Yucca Valley, Calif- Louise Ward wanted to live closer to one of her daughters. More important, she wanted a home with security, dignity and access to services often difficult to come by for a senior citizen living alone.
“I get to sleep comfortably at night,” says Louise, one of the first residents to move into the Dumosa Senior Village in Yucca Valley in October 2014. “There is a pretty deep sense of community here, and it feels good. You know you’re not alone unless you want to be alone.”
It’s a stark contrast from Louise’s previous housing in Los Angeles County – “a $900 one-bedroom apartment in a very bad neighborhood. The upkeep of the place was horrible and depressing to look at.”
At the time, it was all she thought she could afford. She heard about Dumosa Senior Village from her daughter, saw it for herself and fell in love. The community features 74 units for residents 55 and older who meet income limits. To qualify, residents must earn less than 55 percent of Area Media Income (AMI). Some units are further restricted to residents earning less than 30 percent, 45 percent and 50 percent of AMI.
Louise, who raised six children before working in school cafeterias and as a teacher’s aide, never earned the kind of income to sustain a comfortable retirement. She is not alone. Based on the U.S. Census Bureau’s Supplemental Poverty Measure (SPM), one in seven people 65 and older live below the poverty threshold. Nowhere is that worse than in California, where 21 percent of seniors fall below the SPM.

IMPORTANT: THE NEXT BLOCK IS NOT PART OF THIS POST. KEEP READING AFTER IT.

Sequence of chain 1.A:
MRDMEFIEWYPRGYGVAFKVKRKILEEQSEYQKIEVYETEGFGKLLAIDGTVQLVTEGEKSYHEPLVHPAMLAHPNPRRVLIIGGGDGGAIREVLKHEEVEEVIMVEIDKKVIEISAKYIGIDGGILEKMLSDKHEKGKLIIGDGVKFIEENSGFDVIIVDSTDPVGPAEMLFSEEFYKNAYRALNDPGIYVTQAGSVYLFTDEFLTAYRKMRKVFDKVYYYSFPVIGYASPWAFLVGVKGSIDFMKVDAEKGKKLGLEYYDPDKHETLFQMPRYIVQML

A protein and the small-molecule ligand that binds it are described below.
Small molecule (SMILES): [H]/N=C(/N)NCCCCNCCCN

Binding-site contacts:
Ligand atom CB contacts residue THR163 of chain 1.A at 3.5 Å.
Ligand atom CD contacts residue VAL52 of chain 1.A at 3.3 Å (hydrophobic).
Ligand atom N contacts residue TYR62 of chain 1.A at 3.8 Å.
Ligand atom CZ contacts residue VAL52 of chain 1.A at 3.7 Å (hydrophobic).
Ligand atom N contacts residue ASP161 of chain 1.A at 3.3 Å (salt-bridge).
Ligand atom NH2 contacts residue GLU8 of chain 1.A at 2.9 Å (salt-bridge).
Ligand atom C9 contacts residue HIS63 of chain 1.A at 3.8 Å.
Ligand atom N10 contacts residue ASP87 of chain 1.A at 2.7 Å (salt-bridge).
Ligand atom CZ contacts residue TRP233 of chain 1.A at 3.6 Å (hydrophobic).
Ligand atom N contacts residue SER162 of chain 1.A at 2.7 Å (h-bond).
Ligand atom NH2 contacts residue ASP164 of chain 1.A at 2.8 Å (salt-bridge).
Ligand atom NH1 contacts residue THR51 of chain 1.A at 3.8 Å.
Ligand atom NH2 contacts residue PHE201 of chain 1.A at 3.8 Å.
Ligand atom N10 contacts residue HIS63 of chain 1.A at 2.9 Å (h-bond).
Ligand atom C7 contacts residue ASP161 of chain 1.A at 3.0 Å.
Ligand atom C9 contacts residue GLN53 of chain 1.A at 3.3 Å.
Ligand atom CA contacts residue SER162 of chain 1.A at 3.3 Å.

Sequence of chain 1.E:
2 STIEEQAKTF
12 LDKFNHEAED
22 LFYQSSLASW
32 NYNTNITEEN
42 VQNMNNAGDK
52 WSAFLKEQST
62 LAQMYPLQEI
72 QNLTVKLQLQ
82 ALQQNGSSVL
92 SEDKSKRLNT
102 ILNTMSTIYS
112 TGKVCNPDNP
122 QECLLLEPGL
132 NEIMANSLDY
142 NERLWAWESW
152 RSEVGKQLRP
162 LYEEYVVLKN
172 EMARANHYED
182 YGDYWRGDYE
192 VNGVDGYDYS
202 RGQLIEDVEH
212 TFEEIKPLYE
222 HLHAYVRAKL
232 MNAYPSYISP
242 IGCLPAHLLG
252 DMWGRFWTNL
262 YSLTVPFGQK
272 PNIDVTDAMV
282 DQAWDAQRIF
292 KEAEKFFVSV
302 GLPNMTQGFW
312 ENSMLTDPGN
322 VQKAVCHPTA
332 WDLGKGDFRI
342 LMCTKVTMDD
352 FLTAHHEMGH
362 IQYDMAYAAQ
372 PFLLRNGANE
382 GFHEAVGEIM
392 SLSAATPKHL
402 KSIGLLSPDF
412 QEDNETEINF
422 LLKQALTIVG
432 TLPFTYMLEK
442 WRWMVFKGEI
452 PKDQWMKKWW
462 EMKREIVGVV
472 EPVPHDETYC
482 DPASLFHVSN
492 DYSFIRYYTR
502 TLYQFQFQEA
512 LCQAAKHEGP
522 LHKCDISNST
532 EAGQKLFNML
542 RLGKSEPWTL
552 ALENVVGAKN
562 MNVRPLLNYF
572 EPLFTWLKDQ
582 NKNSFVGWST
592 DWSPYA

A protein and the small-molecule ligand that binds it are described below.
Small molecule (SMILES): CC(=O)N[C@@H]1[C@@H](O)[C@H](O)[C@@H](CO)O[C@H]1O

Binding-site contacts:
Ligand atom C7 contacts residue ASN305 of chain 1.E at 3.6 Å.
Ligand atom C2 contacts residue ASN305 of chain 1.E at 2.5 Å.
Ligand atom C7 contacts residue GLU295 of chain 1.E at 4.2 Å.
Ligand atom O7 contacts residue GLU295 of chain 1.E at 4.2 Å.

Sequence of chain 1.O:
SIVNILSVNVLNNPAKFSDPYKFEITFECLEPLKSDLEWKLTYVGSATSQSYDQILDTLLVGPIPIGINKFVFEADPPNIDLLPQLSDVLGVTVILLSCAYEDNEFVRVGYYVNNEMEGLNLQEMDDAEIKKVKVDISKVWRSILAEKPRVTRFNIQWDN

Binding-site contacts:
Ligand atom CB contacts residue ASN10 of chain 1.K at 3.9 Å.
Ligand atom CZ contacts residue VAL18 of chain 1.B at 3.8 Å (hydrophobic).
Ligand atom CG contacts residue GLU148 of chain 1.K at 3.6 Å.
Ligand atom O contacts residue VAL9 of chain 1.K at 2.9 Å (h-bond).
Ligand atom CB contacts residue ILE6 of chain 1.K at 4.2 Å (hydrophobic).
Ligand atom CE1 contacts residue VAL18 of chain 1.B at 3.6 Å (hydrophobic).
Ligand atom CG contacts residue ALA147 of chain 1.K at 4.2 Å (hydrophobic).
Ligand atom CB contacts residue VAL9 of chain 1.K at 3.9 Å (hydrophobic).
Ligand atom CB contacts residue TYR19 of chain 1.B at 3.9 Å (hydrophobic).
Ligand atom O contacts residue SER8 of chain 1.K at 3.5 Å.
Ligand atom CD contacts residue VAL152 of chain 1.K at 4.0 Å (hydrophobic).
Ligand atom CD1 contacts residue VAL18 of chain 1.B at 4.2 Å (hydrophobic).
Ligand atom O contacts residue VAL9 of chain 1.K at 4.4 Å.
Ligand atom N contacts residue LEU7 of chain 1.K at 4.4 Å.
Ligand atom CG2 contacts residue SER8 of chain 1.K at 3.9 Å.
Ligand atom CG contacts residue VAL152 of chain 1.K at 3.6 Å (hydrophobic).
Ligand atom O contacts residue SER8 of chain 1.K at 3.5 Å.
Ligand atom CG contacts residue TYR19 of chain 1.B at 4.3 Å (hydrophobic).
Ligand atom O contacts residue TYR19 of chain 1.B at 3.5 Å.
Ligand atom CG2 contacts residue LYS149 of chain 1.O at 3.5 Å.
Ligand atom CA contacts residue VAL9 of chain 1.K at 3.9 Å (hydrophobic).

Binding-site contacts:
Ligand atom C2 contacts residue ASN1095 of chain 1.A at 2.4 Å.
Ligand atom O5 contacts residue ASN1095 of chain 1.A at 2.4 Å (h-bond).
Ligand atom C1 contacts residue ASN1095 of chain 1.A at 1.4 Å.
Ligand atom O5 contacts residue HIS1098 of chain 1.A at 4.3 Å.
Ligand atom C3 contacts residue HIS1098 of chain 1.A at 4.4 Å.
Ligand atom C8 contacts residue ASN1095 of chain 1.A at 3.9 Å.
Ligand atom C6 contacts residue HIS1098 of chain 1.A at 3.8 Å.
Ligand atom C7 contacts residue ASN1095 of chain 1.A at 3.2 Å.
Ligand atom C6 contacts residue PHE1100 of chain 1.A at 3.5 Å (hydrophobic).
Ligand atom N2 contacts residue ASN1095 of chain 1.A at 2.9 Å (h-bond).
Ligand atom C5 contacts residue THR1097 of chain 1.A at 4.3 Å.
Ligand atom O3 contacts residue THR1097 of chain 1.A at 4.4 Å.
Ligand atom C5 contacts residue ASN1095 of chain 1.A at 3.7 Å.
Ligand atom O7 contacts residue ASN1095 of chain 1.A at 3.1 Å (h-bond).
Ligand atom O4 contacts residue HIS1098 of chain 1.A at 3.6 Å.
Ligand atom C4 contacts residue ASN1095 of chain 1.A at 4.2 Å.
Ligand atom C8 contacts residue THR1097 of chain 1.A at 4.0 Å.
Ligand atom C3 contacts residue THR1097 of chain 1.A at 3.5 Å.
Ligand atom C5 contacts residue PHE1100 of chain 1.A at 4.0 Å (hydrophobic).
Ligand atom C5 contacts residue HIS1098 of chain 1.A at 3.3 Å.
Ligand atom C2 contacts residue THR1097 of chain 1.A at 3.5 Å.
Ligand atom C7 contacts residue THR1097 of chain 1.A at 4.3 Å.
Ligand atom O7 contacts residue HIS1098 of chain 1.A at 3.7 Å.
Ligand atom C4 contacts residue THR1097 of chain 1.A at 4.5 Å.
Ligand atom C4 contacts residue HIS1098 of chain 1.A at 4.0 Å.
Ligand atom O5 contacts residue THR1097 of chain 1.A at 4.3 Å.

In Louise’s case, access to basic needs – a bank, a grocery store, the post office – take on an even greater importance because of lack of transportation.
“I don’t drive, but I come here and everything is across the street or nearby,” she says. “Where I lived before, everything was a mile away.”
But it’s the Dumosa community itself that makes the biggest difference.
“Where I used to live, once I’d be approaching my apartment, I’d go, ‘Oh, God,’” she says. “Now I know everybody’s name in my building – even their dogs’ names.”
About National CORE, Hope through Housing Foundation
National Community Renaissance, based in Rancho Cucamonga, Calif., is one of the nation’s largest nonprofit developers of affordable housing. CORE manages nearly 9,000 affordable, senior and market-rate units in California, Arkansas, Texas and Florida. Over the past two decades, its Hope through Housing subsidiary has provided more than 2 million hours in supportive services to enhance quality of life, including preschool, afterschool, senior wellness and upward mobility programs. For more information on both organizations, please visit www.nationalcore.org.